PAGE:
“So what we’re looking for here is a broader spectrum of affordability for a broader spectrum of our neighbors because so many of our neighbors are leaving,” Morales said. “And this is impacting our businesses; it’s impacting our community vibrancy. It’s impacting our ability to have neighborhoods that are and particularly individual buildings that are more than market-rate or, you know, only for folks who are very low income.”

Even so, Woo seemed interested in requiring deeper affordability with the pilot program.

Councilmember Dan Strauss noted that in 2021 Council had to pass the religious bonus bill twice after their decision to lower the affordability requirement on the bill passed at the last minute via a walk-on amendment ended up killing the economic feasibility of several projects and caused the very groups that lobbied for it to oppose the final version of the bill. In other words, properly calibrating incentives to create feasible projects and not pushing unvetted last-minute amendments that could jeopardize them was important, Strauss argued.

Councilmember Maritza Rivera, meanwhile, was dubious on the idea of pilot programs in general.

“We’re adding a pilot program, and the truth is, the City has yet to add a pilot program that it actually sunsetted in — I don’t know — however long,” Rivera said. “I don’t think of these things as really a pilot program because we’ve never completed any. So the truth is, you know, who knows how long this will last?”

Rivera expressed concerns that the City had too many affordability programs and it was becoming a burden for staff and council to oversee them. She seemed to hint at hitting pause until new members got up to speed and conduct an evaluation of existing programs. The city council spent all of January off from committee meetings where they might have gotten official briefings on how those programs work.

“So we’re all trying to come up to speed with all of those programs,” Rivera said. “And so this is another program on top of the ones that the city does administer that we really need to dig into. I think there’s a level of discomfort to start a new project where we’re not clear on how well the existing projects and incentives that we’re currently doing at the city are doing, so I want to be transparent and honest about that.”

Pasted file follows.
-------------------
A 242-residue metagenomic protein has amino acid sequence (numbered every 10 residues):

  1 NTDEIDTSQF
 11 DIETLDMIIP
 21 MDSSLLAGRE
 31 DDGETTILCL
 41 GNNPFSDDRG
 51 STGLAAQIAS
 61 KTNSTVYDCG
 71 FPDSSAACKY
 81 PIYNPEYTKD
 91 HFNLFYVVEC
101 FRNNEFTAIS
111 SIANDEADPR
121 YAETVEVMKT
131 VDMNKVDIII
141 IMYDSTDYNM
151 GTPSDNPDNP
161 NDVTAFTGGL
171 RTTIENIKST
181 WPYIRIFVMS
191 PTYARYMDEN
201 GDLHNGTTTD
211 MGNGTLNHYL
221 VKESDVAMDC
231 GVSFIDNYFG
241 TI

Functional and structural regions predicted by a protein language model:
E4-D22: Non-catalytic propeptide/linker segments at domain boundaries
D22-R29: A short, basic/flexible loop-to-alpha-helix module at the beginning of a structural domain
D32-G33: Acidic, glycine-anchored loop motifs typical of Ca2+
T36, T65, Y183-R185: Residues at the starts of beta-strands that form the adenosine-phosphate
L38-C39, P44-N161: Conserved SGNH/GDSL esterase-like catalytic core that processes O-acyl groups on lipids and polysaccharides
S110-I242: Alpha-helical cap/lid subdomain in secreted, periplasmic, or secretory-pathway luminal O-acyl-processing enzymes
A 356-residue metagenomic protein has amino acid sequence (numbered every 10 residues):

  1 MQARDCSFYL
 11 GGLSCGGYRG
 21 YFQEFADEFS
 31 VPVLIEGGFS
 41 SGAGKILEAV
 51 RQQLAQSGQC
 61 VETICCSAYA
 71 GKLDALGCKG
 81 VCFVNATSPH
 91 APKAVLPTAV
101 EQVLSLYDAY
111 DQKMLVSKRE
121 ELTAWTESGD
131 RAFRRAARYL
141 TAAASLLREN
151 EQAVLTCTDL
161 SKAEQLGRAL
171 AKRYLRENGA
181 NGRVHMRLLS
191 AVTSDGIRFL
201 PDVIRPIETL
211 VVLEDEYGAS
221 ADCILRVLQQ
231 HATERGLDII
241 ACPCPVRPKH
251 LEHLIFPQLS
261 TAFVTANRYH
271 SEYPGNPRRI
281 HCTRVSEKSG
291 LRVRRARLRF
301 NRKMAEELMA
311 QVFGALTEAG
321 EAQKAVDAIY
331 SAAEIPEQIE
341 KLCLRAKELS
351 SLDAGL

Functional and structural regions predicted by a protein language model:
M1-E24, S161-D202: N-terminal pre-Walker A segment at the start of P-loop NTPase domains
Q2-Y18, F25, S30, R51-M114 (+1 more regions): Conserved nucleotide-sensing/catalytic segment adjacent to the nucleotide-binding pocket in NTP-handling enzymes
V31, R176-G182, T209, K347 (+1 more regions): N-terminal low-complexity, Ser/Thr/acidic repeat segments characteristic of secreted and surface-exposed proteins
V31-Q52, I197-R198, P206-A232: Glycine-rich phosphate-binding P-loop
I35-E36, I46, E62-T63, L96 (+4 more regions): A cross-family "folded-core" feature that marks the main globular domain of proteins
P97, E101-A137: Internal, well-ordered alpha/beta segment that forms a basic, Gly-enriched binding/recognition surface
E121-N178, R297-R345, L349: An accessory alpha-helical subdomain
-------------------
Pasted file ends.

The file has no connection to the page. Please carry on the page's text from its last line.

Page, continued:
Where the new legislators will land once they get up to speed is still uncertain. The fact that Morales now composes the vanguard of the left flank of city council could mean her bills get added scrutiny from a council now dominated by centrists.

If Woo does in fact gut or block Morales’ bill, it could cement a rocky relationship between the two. Woo ran against Morales but lost a close District 2 race in November. However, with strong support from council newcomers, Woo won an interim appointment to fill the vacancy created by Councilmember Teresa Mosqueda winning higher office at the King County Council. Ahead of the vote, Morales criticized the decision to appoint her challenger, saying it broke from the collaborative spirit the members have often invoked. Nevertheless, they proceeded.

The Connected Communities pilot program will be another testing ground for promises of collaboration and goodwill.

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Doug Trumm is publisher of The Urbanist. An Urbanist writer since 2015, he dreams of pedestrianizing streets, blanketing the city in bus lanes, and unleashing a mass timber building spree to end the affordable housing shortage and avert our coming climate catastrophe. He graduated from the Evans School of Public Policy and Governance at the University of Washington in 2019. He lives in East Fremont and loves to explore the city on his bike.